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BY BARBARA BRENSEKE

With the start of school approaching, parents will once again be faced with the chaos and craziness of early mornings, homework projects, scout meetings, sports practices and games, as well as, the constant chauffeuring that comes with having kids. The good news is that although you may look a bit crazy when you’re running around the house you are actually getting some exercise.

Even if you have a good start in January and keep your resolve through the summer, come fall – with its endless procession of holidays – even the most dedicated can stop making fitness a priority.

Remember, back-to-school craziness affects parents and kids as schedules change and hours get filled with everything from soccer practice to music lessons. It’s easy to let exercise slide when things get busy. But it is possible to find time for fitness.

Instead of thinking, “I’ll start over in January,” use these three Rs to make September a time to renew your fitness goals.

Re-assess: Consider what you have accomplished so far and what new action you need to take to stay on course with your goals. In addition, evaluate your schedule. How can you fit fitness in with activities and obligations that start in the fall while staying motivated with fewer daylight hours? Fitness centers often create new schedules this time of year. Learn something new…a new exercise class or sport or find a nutrition or health education seminar to attend.

Re-connect: Find ways to re-establish that emotional high toward your goals and keep the momentum going. One-way to do this is to sign up for an event that will complement your health and fitness goals, or help you achieve them. “An event can be a 5K Thanksgiving Day Turkey Trot, 10K, a triathlon, half-marathon or more extreme events like the Warrior Dash or Spartan Race. This will keep your motivation high throughout the year and will help you stay on track with the kind of lifestyle behaviors that lead to achieving your desired goals. Accomplishing these events also leads to more confidence that will help with the goal-setting, goal-achieving cycle.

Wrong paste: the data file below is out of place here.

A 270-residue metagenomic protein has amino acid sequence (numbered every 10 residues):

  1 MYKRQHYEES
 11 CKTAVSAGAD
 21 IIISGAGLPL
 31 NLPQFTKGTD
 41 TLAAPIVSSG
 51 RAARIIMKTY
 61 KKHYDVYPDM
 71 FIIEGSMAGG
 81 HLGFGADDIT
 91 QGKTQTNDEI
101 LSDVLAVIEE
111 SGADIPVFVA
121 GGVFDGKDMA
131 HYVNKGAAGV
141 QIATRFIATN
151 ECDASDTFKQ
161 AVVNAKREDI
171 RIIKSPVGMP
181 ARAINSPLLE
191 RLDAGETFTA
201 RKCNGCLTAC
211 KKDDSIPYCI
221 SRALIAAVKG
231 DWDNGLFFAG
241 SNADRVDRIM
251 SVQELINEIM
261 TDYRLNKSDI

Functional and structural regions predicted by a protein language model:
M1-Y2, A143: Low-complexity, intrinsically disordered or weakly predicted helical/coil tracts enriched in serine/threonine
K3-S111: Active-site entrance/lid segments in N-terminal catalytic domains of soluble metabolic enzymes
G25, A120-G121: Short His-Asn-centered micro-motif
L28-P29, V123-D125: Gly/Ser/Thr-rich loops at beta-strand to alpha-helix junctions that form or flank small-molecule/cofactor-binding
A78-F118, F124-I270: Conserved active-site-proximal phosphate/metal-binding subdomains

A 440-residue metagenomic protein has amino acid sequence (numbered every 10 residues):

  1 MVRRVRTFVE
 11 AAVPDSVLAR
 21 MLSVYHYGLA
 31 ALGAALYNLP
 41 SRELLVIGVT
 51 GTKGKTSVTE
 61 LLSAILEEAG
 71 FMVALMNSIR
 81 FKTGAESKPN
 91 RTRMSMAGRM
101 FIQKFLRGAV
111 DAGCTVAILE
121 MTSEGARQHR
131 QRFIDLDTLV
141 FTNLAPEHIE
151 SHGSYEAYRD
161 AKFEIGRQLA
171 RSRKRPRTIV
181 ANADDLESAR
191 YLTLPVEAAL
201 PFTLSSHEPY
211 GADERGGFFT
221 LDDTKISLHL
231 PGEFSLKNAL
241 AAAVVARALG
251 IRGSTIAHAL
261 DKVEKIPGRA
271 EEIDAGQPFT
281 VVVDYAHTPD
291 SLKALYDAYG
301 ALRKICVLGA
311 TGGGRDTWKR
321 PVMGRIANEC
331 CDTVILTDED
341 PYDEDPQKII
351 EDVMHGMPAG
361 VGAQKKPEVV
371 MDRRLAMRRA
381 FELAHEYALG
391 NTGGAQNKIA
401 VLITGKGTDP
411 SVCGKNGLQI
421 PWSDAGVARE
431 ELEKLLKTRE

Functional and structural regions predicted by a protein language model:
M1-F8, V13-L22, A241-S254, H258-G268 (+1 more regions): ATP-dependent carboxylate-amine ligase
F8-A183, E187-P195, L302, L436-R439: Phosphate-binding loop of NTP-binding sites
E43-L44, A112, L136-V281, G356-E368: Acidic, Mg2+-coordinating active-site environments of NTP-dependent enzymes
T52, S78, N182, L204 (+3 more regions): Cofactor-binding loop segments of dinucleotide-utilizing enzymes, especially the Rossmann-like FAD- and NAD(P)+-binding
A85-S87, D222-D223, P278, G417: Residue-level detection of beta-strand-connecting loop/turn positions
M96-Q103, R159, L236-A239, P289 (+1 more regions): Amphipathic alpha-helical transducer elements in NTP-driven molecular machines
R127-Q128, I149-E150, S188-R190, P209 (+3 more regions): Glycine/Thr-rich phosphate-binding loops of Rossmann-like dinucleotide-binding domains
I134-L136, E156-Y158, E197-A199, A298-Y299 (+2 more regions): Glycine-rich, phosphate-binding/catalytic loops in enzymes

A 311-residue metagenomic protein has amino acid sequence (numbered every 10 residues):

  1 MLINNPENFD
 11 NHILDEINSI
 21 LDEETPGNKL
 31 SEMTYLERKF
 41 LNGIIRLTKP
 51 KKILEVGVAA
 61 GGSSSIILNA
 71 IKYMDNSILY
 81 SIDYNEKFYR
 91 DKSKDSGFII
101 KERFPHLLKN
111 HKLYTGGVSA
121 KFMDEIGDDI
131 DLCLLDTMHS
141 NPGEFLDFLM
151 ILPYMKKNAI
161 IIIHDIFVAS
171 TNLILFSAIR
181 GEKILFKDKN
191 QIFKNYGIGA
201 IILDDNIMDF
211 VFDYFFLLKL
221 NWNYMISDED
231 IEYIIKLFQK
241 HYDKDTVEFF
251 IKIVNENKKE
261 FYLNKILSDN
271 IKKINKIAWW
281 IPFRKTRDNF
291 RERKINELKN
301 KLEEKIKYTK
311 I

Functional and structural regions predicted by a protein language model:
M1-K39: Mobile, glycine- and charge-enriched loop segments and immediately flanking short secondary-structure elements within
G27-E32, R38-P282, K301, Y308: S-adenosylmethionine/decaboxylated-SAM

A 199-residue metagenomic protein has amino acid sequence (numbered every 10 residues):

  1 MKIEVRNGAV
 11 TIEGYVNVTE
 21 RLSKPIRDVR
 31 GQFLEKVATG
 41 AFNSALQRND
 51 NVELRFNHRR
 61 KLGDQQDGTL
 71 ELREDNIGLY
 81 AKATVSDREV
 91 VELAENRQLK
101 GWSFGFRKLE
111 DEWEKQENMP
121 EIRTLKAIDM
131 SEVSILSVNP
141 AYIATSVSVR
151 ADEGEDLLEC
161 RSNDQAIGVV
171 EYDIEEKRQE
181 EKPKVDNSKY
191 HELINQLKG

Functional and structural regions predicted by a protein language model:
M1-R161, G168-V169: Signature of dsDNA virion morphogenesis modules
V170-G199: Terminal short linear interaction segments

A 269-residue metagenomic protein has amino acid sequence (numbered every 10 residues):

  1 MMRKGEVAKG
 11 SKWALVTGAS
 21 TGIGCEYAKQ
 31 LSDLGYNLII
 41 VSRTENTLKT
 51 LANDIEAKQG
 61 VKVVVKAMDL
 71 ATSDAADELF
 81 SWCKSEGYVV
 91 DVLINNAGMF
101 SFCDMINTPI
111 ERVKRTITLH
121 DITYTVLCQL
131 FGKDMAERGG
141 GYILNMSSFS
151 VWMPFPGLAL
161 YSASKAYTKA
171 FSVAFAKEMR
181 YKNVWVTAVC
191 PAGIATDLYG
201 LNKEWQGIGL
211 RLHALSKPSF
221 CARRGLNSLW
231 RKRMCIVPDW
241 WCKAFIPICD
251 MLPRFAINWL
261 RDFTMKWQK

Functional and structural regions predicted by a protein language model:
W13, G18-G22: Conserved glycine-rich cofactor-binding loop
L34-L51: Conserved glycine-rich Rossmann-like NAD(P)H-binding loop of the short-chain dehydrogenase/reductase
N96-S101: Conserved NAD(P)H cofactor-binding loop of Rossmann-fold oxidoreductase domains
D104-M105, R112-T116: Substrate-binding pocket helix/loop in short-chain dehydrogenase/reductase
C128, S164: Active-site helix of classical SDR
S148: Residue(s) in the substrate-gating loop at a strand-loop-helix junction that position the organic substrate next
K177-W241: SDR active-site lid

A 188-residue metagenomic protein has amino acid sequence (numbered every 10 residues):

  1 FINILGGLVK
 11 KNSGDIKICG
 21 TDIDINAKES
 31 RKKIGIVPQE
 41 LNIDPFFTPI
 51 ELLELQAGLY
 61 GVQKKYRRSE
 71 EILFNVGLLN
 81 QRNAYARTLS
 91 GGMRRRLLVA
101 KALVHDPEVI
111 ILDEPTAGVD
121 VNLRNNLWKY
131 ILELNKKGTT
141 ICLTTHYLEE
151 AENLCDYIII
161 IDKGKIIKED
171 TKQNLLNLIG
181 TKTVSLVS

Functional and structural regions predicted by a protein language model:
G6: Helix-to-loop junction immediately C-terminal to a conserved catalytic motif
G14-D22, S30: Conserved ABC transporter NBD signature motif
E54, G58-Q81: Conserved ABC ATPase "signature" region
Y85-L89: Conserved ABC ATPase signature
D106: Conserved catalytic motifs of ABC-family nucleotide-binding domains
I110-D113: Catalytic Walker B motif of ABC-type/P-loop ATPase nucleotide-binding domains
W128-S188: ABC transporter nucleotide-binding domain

Re-assert: Change your mindset from making a resolution to making a commitment. A personal commitment is much more powerful than a resolution, which is often thrust upon us by outside expectations. A resolution is deciding to do or not do something; a commitment is a promise or obligation.

Think about the personal responsibility between the two. When people “promise” or make an “obligation” it puts their credibility on the line, and maintaining one’s credibility has a huge impact on motivation.

As the saying goes, “Just Do It!”

Barbara Brenseke is a strength and conditioning coach and the owner of Train For The Game LI in Bellmore. Barbara has been featured on WALK-FM 97.5 in addition to being published in several Long Island publications. 

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